Was Ancient Mars Like Earth? How Mars Died while Earth Lived

Recent studies suggest that ancient Mars, like Earth today, may have had an oxygenated atmosphere and a plenitude of liquid water.

4 billion years ago, our world was a land of boiling oceans and rampant volcanic activity under a crushing atmosphere primarily consisting of carbon dioxide. Although the chemistry for life had already been established, the Earth’s surface was a hellish inferno, a world devoid of life. Meanwhile, ancient Mars showed great promise, with recent studies suggesting it was once more like Earth than we had ever imagined.

Today, Mars is a cold, dead world with an atmosphere barely more substantial than a typical laboratory vacuum. But, it wasn’t always this way. Some 4 billion years ago, Mars was in its Noachian geological period. Evidence suggest that, while Earth was truly inhospitable at the time, the Red Planet was home to oceans and an oxygenated atmosphere that may have warmed the planet enough to allow rainfall.

The earliest known life first gained a foothold on Earth some 3.7 billion years ago as the planet cooled, volcanism calmed and the Late Heavy Bombardment ended. However, as early life was developing on Earth, Mars steadily became a barren world. Mounting evidence suggests that, as Earth became habitable, Mars died, becoming the apocalyptic wasteland that we know today.

A Land of Lakes and Oceans

Evidence suggests that Mars was once home to lakes and oceans and a hydrologic cycle much like that of modern Earth.

Mars’s Noachian Period spans 4.1 to 3.7 billion years ago while the inner solar system was undergoing the Late Heavy Bombardment, a period in which asteroid impact events were some 500 times more common than they are today. This, combined with geological activity promoted by the planet’s then dynamic interior, would have kept the surface warmer while also helping to create a denser atmosphere, which is exactly what happened on Earth at about the same time.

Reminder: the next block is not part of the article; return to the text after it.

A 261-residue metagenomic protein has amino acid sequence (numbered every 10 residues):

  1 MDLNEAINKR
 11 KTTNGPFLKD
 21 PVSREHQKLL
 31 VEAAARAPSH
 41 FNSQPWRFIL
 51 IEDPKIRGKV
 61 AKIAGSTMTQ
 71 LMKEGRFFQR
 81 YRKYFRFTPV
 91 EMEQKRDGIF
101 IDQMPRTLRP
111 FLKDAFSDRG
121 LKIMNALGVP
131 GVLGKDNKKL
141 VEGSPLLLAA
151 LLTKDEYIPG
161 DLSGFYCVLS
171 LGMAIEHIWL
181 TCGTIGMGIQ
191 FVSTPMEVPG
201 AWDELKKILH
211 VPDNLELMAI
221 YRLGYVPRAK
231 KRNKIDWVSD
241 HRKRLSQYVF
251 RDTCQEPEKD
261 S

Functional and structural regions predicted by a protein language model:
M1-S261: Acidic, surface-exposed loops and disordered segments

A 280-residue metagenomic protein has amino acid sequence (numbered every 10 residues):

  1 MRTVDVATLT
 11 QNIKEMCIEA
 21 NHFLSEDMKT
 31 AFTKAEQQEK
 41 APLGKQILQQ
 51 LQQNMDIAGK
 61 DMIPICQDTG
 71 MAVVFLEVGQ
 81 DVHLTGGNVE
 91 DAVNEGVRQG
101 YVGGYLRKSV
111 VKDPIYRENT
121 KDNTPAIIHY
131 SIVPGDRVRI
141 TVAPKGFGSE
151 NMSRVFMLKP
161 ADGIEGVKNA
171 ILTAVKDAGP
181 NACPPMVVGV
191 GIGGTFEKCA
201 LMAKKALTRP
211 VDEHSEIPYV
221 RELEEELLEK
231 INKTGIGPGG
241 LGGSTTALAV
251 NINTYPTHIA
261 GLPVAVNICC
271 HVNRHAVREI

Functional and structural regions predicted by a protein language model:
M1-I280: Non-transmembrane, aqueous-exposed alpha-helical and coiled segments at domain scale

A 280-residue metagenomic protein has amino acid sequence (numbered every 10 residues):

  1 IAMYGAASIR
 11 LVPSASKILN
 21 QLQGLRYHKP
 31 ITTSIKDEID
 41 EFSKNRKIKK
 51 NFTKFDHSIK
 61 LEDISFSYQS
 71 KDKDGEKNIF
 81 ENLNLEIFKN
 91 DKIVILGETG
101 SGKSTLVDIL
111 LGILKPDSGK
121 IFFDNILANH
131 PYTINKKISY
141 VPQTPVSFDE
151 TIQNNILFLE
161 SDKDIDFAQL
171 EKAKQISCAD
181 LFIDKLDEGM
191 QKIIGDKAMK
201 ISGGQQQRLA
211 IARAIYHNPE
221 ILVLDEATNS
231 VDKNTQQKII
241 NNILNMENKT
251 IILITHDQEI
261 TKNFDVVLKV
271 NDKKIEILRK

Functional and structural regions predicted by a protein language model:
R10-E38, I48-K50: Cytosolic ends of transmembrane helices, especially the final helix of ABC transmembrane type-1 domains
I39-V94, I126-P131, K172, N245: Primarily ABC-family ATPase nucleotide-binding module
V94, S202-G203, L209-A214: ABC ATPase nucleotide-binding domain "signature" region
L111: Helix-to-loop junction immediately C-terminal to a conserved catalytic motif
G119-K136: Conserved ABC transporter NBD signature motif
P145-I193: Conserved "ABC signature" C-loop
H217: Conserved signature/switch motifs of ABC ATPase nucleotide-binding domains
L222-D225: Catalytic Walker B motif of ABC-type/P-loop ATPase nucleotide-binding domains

Areas of the Red Planet dating from the Noachian Period are of great interest to scientists today, since they’re the perfect hunting grounds for any fossils of organisms that may have thrived on ancient Mars. Although there’s still no evidence that life ever found a foothold there, it seems likely that all the requirements for microbial life were in place at the time.

Today, water generally cannot exist in liquid form on the surface of Mars, since the extremely low air pressure and temperatures cause it to boil away almost instantly. Nonetheless, NASA revealed evidence in 2015 that water does still flow on Mars, albeit briefly and intermittently in the lowest-lying regions of the planet during the summer. There’s overwhelming evidence that water once flowed abundantly, however, most notably in the enormous low-lying region of Acidalia Planitia in the northern hemisphere and the Hellas Planitia basin in the south.

Acidalia Planitia, now nothing more than a vast, dusty plain covering millions of square miles, was, according to the Mars Ocean Hypothesis, once home to a primordial ocean known as Oceanus Borealis. In addition, more than 200 lake beds from the Noachian Period have been identified by their distinct shorelines that appear to have been eroded by water activity long ago.

A Warmer, Oxygen-Rich World

Last year, the Curiosity Rover detected manganese oxide on Mars, which most likely formed under an oxygen-rich atmosphere.

Atmospheric oxygen first appeared on Earth during the Great Oxygenation Event some 2.45 billion years ago thanks to photosynthesising cyanobacteria. Recent evidence suggests that Mars had free oxygen in its atmosphere much earlier. Last year, NASA’s Curiosity Rover identified manganese oxide in Martian rocks, a chemical compound that’s either created by microbes or free atmospheric oxygen. Since it’s highly unlikely that Mars was habitable for long enough for any ancient life to truly thrive to the extent as it did on Earth, scientists have concluded that a combination of abundant surface water and atmospheric oxygen are the most likely culprits.

When the solar system was young, the terrestrial planets, such as Earth and Mars, were alive with volcanic activity producing vast quantities of carbon dioxide. Being a powerful greenhouse gas, carbon dioxide helped warm the atmosphere of both planets. In fact, without any greenhouse effect, Earth’s surface temperature would be an estimated -18°C instead of its present-day 16°C.